Time Magazine just wrote an article about the Sonia Sotomayor nomination and the writer, Jay Newton-Small, wonders where the silver bullet is in all of this? She thinks the GOP will need extra time to find it.
Umm, hello? Can someone explain why the infamous Youtube clip of Sotomayor is not the silver bullet? I mean folks let's think this through for a moment. The whole judicial battle for years has been about nominating "judicial activists" to the court. In this Youtube video, you have Sotomayor saying that the Court of Appeals is where policy is made. Huh? Folks, if this isn't a silver bullet then what is it exactly? This may be a smoking gun and a silver bullet combo. This quote is the essence of the conservative argument against liberal judges for years. Conservative groups realize this and are trying to make it a big deal. The media has mentioned it but so far, GOP Senators have been very reluctant to bash her over these comments. Maybe they're saving their fire for the confirmation hearing. Or maybe they're being typical politicians and shrinking away from a fight because of the political consequences. The point here is this: if you're a conservative Senator and you've been making a big deal of judicial activism for years, staying silent doesn't seem to be an option. Isn't this the exact sort of comment that you have been railing against for years? To sum up, "Where's the outrage"? Will it ever come?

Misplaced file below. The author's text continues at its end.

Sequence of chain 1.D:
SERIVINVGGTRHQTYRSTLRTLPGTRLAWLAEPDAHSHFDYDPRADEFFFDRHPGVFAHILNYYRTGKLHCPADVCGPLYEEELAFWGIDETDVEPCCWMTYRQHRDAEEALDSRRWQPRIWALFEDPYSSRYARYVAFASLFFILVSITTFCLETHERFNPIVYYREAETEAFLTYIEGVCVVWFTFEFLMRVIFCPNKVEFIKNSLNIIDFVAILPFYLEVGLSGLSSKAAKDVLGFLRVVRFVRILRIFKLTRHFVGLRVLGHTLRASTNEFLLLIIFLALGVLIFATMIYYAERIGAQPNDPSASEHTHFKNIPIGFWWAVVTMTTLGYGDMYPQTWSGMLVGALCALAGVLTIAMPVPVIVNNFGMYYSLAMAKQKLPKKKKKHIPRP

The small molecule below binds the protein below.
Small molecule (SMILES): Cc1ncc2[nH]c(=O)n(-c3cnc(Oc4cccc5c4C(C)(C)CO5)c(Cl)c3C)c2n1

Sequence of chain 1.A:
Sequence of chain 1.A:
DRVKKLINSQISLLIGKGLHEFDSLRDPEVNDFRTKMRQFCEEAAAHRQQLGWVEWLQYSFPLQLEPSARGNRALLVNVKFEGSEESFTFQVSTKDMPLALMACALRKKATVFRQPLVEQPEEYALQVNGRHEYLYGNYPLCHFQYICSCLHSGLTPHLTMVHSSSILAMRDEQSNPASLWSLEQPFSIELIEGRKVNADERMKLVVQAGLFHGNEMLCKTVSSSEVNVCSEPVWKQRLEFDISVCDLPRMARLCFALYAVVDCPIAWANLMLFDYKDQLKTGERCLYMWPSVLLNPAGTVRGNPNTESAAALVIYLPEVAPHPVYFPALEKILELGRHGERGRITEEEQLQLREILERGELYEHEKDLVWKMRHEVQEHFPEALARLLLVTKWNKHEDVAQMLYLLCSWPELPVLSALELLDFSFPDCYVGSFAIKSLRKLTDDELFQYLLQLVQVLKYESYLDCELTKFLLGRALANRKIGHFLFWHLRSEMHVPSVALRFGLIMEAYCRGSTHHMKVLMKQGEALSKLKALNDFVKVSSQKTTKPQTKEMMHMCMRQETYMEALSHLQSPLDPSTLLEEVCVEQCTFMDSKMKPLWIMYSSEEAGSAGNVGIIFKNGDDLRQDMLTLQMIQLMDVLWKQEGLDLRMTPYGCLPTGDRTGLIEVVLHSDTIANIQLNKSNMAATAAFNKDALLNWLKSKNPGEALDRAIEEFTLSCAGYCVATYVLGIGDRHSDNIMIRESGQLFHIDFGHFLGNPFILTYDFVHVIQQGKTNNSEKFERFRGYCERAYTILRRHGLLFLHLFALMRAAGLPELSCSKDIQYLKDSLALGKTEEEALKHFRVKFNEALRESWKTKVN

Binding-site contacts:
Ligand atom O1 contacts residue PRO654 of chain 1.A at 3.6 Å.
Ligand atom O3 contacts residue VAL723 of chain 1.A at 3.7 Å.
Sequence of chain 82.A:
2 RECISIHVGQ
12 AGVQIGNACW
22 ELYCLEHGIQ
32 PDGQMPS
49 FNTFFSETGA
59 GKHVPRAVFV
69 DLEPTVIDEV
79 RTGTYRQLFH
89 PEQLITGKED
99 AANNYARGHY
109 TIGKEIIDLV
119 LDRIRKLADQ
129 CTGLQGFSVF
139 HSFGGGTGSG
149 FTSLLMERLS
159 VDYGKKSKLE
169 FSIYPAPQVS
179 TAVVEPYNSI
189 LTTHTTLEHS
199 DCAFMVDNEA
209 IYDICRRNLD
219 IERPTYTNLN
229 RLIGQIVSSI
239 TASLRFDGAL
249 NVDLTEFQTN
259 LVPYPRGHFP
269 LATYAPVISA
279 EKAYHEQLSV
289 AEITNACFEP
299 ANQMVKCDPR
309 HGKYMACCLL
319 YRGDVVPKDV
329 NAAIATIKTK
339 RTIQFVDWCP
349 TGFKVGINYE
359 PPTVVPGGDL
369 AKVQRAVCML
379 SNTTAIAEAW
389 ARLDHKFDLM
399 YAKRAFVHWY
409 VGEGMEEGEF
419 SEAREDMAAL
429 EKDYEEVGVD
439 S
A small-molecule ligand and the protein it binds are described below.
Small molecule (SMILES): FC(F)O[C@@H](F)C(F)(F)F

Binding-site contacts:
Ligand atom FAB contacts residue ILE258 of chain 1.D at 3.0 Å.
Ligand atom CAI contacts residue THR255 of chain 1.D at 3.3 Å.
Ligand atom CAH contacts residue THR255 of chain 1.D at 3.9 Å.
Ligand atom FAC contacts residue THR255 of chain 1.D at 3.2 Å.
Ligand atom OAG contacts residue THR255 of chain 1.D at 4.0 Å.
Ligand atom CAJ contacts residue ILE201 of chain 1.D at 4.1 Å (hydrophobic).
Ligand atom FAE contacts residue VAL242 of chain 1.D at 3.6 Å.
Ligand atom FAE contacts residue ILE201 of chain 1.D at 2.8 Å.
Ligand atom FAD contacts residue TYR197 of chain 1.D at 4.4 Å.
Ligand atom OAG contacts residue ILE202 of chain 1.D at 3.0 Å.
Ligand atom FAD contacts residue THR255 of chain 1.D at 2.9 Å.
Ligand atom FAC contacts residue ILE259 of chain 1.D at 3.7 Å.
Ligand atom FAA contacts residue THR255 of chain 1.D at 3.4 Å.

What say you?
By the way, watch White House Press Secretary Robert Gibbs explain the Youtube clip here.
Read the Time Magazine excerpt below. Full link is here:
It's no wonder that so many Republicans reacted to President Barack Obama's nomination of Sonia Sotomayor to the Supreme Court Tuesday by arguing that the confirmation process couldn't be rushed: the GOP knows it has been dealt a bad hand, and it's playing for time.
Time, after all, is what the party needs if it has any hope whatsoever of uncovering some kind of silver bullet — buried somewhere in the 17 years of Sotomayor's federal judicial writings — that could help sink her nomination. Opposing a candidate first nominated to the bench by President George H.W. Bush and twice confirmed by the Senate, after all, would be hard enough. But at a time when the party has already alienated Hispanic voters, the GOP knows it has to tread very carefully in dealing with the first Hispanic candidate for the nation's highest court, especially a woman of Puerto Rican descent with an inspiring Horatio Alger story of her own